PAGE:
Disentangling Faith


white christmas lights tangled up

Every December when it comes time to put up the Christmas decorations I have one job that is harder than the rest. This job makes me feel frustrated and a bit annoyed. The job of disentangling the outdoor lights is no easy task. It requires an engineering degree, patience, and a keen spatial sense. None of which I have. Yet, I persevere and press on toward the goal of disentangling the lights.

When I do, the results are magic! That moment when they come on and the house glows with the warm soft light from the twinkle lights just looks like Christmas. It makes me smile. But, to get to the beauty I had to go through the pain of disentangling.

In the United States of America the Christian faith has become entangled with a myriad of things. When Christian bookstores were everywhere you could go in and see the entanglement with your own two eyes. From Testamints to Christian self-help books to t-shirts to leadership books to Bibles in every flavor imaginable. Yes, this radical faith that subverted the Roman Empire and changed the world has become entangled with an American culture that demands uniformity, convenience, and ease.

More insidious than the entanglement with consumerism is that it has become entangled into a quest for power.

The power to dominate its enemies. The power to control culture. The power to control the government. The power to control religious communities.

For many, the Christian faith in America has become so entangled with one political party that they are almost interchangeable terms.

In recent years many of us have begun to see the ramifications of such an entanglement and have begun the process of disentangling our faith from American-ism. As you pull on the string that seems to be dangling for each of us at different places you begin to see how deep the entanglement goes.

It's like the Christmas lights. Just when you think you have it disentangled, there is a little bit more. One more knot. One more tangle. You have to keep going until the job is finished.

When we begin this process of disentangling our faith there is a temptation to say that there's no right place to end up. That's just not true. The right place to end up is that place that Jesus talked about with the Samaritan woman at the well. The goal is to worship God in spirit and truth. It's not about figuring out which mountain is “right.” No, it's about getting to know this God for whom God is, apart from all that entangles.

As we begin the journey of disentangling what will inevitably happen is that those for whom the entanglement has become their identity will get very angry. Whether their identity is in being “Evangelical,” “Progressive,” “Republican,” “Democrat,” “Pro-life,” “Pro-Choice,” “American,” or any other adjective you can think of, when you begin to disentangle from these secondary identities those for whom they matter more than knowing Christ will feel threatened and may become very upset. This can lead to broken relationships and significant heartache.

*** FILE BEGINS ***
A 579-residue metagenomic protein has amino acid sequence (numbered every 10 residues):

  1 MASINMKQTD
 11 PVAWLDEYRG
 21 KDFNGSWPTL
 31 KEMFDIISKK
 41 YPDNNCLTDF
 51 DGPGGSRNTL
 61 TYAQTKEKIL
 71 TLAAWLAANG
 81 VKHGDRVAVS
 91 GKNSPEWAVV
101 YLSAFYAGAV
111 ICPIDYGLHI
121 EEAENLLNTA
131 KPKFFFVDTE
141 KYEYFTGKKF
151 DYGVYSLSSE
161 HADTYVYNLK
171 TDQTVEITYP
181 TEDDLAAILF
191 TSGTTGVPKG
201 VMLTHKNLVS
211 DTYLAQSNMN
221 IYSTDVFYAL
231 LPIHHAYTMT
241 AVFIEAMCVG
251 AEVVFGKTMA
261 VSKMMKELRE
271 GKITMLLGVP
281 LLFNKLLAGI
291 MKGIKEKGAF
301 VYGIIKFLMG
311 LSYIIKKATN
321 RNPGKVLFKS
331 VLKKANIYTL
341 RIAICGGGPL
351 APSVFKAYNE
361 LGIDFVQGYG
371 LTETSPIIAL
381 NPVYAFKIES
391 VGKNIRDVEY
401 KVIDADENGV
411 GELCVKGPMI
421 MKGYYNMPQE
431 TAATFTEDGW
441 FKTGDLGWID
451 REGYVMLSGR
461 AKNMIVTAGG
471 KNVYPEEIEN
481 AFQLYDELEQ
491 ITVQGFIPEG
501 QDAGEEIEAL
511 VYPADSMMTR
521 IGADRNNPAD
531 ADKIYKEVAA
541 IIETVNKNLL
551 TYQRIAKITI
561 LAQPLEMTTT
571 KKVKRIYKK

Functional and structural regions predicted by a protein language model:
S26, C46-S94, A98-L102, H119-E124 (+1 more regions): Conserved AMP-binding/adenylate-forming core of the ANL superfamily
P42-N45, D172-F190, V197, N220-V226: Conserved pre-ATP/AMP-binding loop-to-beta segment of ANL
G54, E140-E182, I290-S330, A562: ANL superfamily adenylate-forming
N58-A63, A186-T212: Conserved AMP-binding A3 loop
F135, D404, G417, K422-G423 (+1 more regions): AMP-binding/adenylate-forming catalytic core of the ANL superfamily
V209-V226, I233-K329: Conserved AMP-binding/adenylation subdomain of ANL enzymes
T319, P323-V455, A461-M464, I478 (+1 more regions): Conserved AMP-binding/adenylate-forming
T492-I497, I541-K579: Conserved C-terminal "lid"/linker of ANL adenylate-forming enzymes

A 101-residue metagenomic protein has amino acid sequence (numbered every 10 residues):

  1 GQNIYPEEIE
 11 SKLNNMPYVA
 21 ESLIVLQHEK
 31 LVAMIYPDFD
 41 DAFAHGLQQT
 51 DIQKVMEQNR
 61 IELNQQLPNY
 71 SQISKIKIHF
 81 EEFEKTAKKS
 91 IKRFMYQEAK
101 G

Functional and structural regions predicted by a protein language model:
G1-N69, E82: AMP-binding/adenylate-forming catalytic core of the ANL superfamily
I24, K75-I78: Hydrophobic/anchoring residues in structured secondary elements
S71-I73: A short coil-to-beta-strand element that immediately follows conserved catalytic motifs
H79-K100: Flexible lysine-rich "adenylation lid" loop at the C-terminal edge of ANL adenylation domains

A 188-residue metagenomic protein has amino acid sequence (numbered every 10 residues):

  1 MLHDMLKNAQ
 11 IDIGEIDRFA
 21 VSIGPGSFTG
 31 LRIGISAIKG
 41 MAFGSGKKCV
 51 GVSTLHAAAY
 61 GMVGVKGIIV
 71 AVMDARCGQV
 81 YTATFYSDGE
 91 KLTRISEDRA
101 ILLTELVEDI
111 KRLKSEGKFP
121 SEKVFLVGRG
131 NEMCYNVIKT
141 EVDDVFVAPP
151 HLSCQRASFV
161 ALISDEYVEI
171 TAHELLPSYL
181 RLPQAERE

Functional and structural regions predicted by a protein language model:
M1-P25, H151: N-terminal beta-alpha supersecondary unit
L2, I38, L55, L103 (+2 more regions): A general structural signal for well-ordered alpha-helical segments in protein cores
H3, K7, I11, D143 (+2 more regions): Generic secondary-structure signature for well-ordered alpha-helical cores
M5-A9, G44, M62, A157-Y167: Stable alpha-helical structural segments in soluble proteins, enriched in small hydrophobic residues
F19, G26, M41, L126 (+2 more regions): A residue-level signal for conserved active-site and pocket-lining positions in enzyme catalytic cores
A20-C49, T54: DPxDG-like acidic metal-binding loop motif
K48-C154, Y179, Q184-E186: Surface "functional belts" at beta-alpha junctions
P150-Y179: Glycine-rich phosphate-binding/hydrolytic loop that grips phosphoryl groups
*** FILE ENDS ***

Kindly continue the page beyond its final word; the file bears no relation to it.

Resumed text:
Disentangling our faith from secondary identities is not easy, it's not a fad, and it's not new. The story of the Christian faith is the story of disentangling from secondary identities to living in the way of Christ. The story repeats itself over and over and over again. As each new secondary identity raises up, the story starts anew.

This is going to be the first in a series of posts about disentangling our faith from secondary identities in the hopes of moving towards a clearer understanding of what it means to follow in the way of Christ.

My organizing principle can be summarized in Philippians 3:10-11 where Paul of Tarsus wrote, “I gave up all that inferior stuff so I could know Christ personally, experience his resurrection power, be a partner in his suffering, and go all the way with him to death itself. If there was any way to get in on the resurrection from the dead, I wanted to do it.”

I hope you will come along with me. Over the last twelve years or so, I have seen the good that comes through the painful process of disentangling my faith from “that inferior stuff.” It has opened me up to a deeper love of God and others than I ever thought possible. The pain, the discomfort, the frustration, has all been worth it.

I resonate deeply with what Paul who wrote right after our organizing principle:

“I’m not saying that I have this all together, that I have it made. But I am well on my way, reaching out for Christ, who has so wondrously reached out for me. Friends, don’t get me wrong: By no means do I count myself an expert in all of this, but I’ve got my eye on the goal, where God is beckoning us onward—to Jesus. I’m off and running, and I’m not turning back.

So let’s keep focused on that goal, those of us who want everything God has for us. If any of you have something else in mind, something less than total commitment, God will clear your blurred vision—you’ll see it yet! Now that we’re on the right track, let’s stay on it.”


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